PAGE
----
"Manifest Destiny and the American Way are not spheres."

(on cream cheese) "Not cream and not cheese, but it's thick and rich and comes in tins."

"I once encountered the Masai. I said: Wow! Wow! Wow! "

"I no savvy, as they say out west in Indian Territory."

"Have you ever had manioc fritters?"

"Yes, Mary, there are two sorts of people in the world. There are cannibals - and there are lunch."

"Your mother warned me you were hermetic."

"I am convinced that the modern craze for anthropology is actually a subterranean sexual inflammation, flimsily got up as scientific curiosity."

"The interjection of song lyrics into otherwise civilized conversation is strictly prohibited."

(on Richard Nixon) "You know, he rather resembles an orangutan in a dinner jacket."

"I don't know about all of you, but I do have a sudden craving. A burning desire. Intense, painful longing. (pause) For 'Cool Whip'."

AlexandraEdit

"The film, it's called, captures the image. Like honey. Insects in amber. Silver nitrate. I have no way of printing the images. That requires a laboratory. Which would have meant porters."

"I have seen wonders in the Himalayas. Magic. Mystery. In Ladakh, it was a quotidian trick for the lamas to raise their body temperature by mere mental exertion. Sheer dint of will. They would sleep all night in snowbanks. At dawn, they would douse themselves in freezing streams. Then, ice-blue and on the verge of extinction, they would sit lotus and meditate ferociously. Instantly, steam would sizzle off them in clouds, rising past their furrowed brows. In an hour, their robes would be dry as toast - and neatly pressed."

"In the blue shadow of Crystal Mountain, I watched a Bon shaman wrap himself in his black cape, fold himself thrice, become a giant origami crow, flap flap flap his wings, rise into the sky, and fly across the saffron moon."

"In Lhasa, on the bone-white hill of the Potala, before the lunar congregation of Buddhist alchemists, I saw the Dalai Lama himself transmute great buckets of gold coins. Into yak butter."

"Trousers, ladies, are the future!"

"Fantastic! A jeweled jungle! I am extruded! I mean ecstatic. Not extruded."

"I am delicious! I mean delirious. Not delicious."

"Why can't a jungle be more like a park?"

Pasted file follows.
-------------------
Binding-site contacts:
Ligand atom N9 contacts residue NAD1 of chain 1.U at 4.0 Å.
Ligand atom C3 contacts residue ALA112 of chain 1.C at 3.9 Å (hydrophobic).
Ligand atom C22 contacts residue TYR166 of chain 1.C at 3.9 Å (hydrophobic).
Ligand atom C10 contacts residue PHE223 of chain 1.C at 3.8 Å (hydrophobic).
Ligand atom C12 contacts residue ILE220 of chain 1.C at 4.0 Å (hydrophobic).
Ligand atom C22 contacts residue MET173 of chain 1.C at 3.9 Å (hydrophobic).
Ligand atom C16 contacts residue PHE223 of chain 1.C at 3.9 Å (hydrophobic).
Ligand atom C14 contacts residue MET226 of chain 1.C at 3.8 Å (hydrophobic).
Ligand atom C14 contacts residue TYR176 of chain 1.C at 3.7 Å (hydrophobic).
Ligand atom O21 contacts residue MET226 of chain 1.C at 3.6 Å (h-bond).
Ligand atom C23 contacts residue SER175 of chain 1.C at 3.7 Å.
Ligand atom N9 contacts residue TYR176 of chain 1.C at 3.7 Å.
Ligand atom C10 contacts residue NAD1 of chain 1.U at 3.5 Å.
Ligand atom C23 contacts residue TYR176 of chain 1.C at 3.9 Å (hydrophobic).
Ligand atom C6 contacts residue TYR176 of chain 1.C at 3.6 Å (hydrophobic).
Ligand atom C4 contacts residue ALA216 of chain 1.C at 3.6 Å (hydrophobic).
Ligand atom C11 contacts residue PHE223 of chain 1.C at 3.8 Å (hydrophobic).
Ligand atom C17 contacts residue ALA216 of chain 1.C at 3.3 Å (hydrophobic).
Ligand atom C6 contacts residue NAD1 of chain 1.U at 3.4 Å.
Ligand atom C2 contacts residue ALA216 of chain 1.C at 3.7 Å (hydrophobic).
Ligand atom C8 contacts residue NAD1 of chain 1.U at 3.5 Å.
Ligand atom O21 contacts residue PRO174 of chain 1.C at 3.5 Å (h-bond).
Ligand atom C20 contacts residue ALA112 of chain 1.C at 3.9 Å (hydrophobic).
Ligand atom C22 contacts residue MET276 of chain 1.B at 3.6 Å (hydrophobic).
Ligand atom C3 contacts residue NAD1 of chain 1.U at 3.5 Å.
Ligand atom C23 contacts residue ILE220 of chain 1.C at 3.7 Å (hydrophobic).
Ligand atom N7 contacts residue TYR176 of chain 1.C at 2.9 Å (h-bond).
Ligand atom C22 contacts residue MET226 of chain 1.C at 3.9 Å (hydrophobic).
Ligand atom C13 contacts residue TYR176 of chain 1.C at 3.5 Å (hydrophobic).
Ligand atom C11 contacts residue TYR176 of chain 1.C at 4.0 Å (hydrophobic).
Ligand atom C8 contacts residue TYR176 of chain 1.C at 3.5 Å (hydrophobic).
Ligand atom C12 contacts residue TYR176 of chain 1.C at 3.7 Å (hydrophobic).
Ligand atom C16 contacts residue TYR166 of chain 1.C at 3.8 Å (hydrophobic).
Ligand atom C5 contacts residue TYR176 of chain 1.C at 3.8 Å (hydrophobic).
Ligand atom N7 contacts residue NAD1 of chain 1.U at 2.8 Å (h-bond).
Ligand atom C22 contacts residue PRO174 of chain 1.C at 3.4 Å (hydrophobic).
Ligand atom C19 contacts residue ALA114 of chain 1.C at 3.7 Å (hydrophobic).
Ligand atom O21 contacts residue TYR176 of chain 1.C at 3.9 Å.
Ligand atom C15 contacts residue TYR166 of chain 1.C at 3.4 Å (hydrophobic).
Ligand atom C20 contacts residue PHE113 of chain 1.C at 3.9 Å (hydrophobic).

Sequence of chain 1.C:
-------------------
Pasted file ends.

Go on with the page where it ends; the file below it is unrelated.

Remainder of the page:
"Mary, it is soggy. It is saturated. I have fungi growing on my corset stays."

"Fanny, you make the gorge rise."

"Funny word, native. Assuming he is a native. Everyone is a native of somewhere, when you think about it. So I guess he must a native at that. Where are you a native, Mary?"

Grover, et alEdit

AlphonseEdit

(note: Alphonse speaks with a German accent, and his part is written phonetically)

"Geography iz deztiny, ladies!"

"I haf not der foggiest notion vich vay Alsace-Lorraine iz. Schtraight up in der air, vy not, eh?"

"No! No! No! No eat! No eat! No eat Alphonse! No eat Alphonse! I am varningk you! I am schtringy! No eat Alphonse! Aaaaaiiiieeeeeeeeeeee!"

"No vay, José. I'm from right here at home. Dat vas him. Alphonse. Der von I ate. His uniform, his accent. His syntax. Zide effects. Occupational hazard. Hoppens everytime I eat schomevon."

"I should schtick to date bread. Delicious."

"Ja! I am a Free Mason! (pause) Or, radder, that little rascal Alphonse vas a Free Mason. Egxcuze me, ladies, I am, at der moment, a little confuzed."

GroverEdit

"I'm just your grizz-a-ly bearm Fanny. What a snore, Fanny. You'll keep the leopards away."

"Don't be cross."

"Don't speculate on the future."

YetiEdit

"WHHHUUUWHHHAAAASNARP!"

"RASSRASSRASS!"

"LLLLLLLLUUUUUUUURRRRRRAAAAAAAEEECCCCCKOOO!"

Gorge TrollEdit

"What have we here but travelers three
Comin' cross the bridge to rap with me
In Xanadu said Ka-u-ba-la Khan
Hey there sweet things what 's going on?"

"This ain't Swahili, I gotta confess
You hearin' more if you talkin' less."

"Castigate the way I talk -
I'll agitate the way you walk!"

"Baksheesh-kabob, baby."

Mr. CoffeeEdit

"Modern times, Fanny, modern times."

"If you venture on into the future, you'll eventually come across something called a Xerox."

"[Grover] hurled himself off the top of a grain silo. Part of a gentle rain of brokers who fell from heaven that autumn all over the country."

"Grover was speculating on the commodities market. Blue sky ventures. You know. Futures."

Madame NhuEdit

GusEdit

"See you later alligator!"

NickyEdit

SourcesEdit

  • Eric Overmyer; On the Verge; Broadway Play Publishing Inc.; ISBN 0-88145-046-4 (fifth edition, paperback, 2000)

External linksEdit

Wikipedia